// Azure Resource Graph Query // Find all Disks with "Enable public access from all networks" enabled Resources | where type =~ 'Microsoft.Compute/disks' | where properties.publicNetworkAccess == "Enabled" | project recommendationId = "vm-17", name, id | order by id asc
Enable disk encryption and data at rest encryption by default
There are several types of encryption available for your managed disks, including Azure Disk Encryption (ADE), Server-Side Encryption (SSE) and encryption at host.
- Azure Disk Encryption helps protect and safeguard your data to meet your organizational security and compliance commitments.
- Azure Disk Storage Server-Side Encryption (also referred to as encryption-at-rest or Azure Storage encryption) automatically encrypts data stored on Azure managed disks (OS and data disks) when persisting on the Storage Clusters.
- Encryption at host ensures that data stored on the VM host hosting your VM is encrypted at rest and flows encrypted to the Storage clusters.
- Confidential disk encryption binds disk encryption keys to the VM’s TPM and makes the protected disk content accessible only to the VM.
For more information about managed disk encryption options, see Overview of managed disk encryption options.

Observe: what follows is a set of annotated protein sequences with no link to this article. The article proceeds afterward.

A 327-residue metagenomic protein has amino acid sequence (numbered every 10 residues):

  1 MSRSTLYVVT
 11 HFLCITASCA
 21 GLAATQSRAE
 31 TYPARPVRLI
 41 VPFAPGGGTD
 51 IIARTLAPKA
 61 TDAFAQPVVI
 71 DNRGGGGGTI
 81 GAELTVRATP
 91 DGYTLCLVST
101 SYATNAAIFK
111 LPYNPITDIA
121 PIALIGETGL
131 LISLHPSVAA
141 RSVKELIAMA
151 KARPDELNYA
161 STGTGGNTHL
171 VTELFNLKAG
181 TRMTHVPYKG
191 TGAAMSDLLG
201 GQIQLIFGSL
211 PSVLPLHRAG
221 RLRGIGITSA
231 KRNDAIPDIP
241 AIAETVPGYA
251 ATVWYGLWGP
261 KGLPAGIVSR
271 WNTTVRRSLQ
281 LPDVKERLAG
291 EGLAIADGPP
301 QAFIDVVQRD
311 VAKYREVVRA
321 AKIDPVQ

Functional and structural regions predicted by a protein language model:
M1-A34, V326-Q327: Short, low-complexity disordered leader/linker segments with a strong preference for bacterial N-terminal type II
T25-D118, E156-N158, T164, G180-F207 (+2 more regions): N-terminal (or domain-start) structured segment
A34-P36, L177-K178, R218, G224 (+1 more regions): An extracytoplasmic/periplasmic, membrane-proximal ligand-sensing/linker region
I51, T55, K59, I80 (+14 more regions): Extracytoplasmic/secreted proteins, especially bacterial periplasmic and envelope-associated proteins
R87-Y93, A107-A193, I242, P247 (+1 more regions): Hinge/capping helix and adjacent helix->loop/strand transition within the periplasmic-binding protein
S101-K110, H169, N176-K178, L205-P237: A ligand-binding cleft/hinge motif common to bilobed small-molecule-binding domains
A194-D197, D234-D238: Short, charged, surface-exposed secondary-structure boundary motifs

// Azure Resource Graph Query // Find all disks that are not encrypted resources | where type == "microsoft.compute/disks" | extend encryptionType = properties.encryption.type | extend diskState = properties.diskState | where encryptionType !in ("EncryptionAtRestWithCustomerKey", "EncryptionAtRestWithPlatformAndCustomerKeys", "EncryptionAtRestWithPlatformKey") | project recommendationId="vm-19", name, id, param1=strcat("encryptionType: " , properties.encryption.type), param2= strcat ("diskstate: ", properties.diskState)
DNS Servers should be configured in the Virtual Network level
Configure the DNS Server in the Virtual Network to avoid name resolution inconsistency across the environment. For more information on name resolution for resources in Azure virtual networks, see Name resolution for VMs and cloud services.